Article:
Michael Wilbon is one of the nation’s most respected sports journalists and an industry pioneer as one of the first sportswriters to broaden his career beyond newspapers to include television, radio and new media. A co-host of ESPN’s Pardon the Interruption and a NBA studio analyst for KIA NBA Countdown on ABC and ESPN, Wilbon left The Washington Post in December 2010 after 31 years to assume an expanded role as a columnist for ESPN.com and ESPNChicago.com.
Wilbon and his former Washington Post colleague Tony Kornheiser have co-hosted PTI since the show’s debut in October of 2001. Highlighted by the type of discussion and verbal sparring the two engaged in for years at The Post, the popular weekday sports news and commentary show features wide-ranging discussion of the day’s news and events. PTI earned the 2009 Sports Emmy Award in the “Daily Studio” category and the show continues to increase its ratings and viewership each year.
Named an NBA studio analyst in 2006, Wilbon regularly contributes to NBA news and information programming across ESPN platforms. He also appears weekly on ESPN Radio 1000 in Chicago, with Scott Van Pelt on ESPN Radio and with Kornheiser on ESPN980 in Washington.
He joined The Washington Post in 1980 as a sports reporter, after two summer internships at The Post, and was a columnist from 1990-2010, dealing as much with the issues of the day as they related to sports as what transpired on the fields or courts. During his years at The Post Wilbon edited two books with NBA legend and Basketball Hall of Famer Charles Barkley, “I May Be Wrong But I Doubt It” and “Who’s Afraid of a Large Black Man,” both of which made the New York Times best-seller list. For more than a decade Wilbon appeared as a panelist on WRC-TV-4’s “Redskins Report” and “Full Court Press” with host George Michael.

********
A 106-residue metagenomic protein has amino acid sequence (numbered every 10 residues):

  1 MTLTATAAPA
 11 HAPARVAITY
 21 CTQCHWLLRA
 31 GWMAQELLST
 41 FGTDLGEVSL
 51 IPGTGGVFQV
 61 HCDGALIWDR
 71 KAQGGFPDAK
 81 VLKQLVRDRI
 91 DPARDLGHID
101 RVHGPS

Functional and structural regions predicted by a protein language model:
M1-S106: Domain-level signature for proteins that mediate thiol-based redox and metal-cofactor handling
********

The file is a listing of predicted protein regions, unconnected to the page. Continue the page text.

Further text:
In 2009 Wilbon was honored by the National Association of Journalists with the organization’s Lifetime Achievement Award. Two years earlier he and Kornheiser received The Post’s prestigious Eugene Meyer Award which recognizes employees who exemplify the principals embodied by the newspaper’s former owner/publisher. In 2001 he was recognized by Sigma Delta Chi, the Society of Professional Journalists, as the top sports columnist in America. In March of 2011 he was inducted into the D.C. Sports Hall of Fame for his coverage and commentary on sports in and around the Nation’s Capital.
Born and raised on the South Side of Chicago, Wilbon graduated in 1980 from Northwestern University, where he is now a member of the Board of Trustees, and where he was inducted into the inaugural class of the Medill School of Journalism’s Hall of Achievement in 1997. In June 2010 Wilbon delivered the commencement address at his alma mater. He is a graduate of St. Ignatius College Prep in Chicago, and resides in Bethesda, Md., and Scottsdale, Arizona, with his wife, Sheryl, and son, Matthew.
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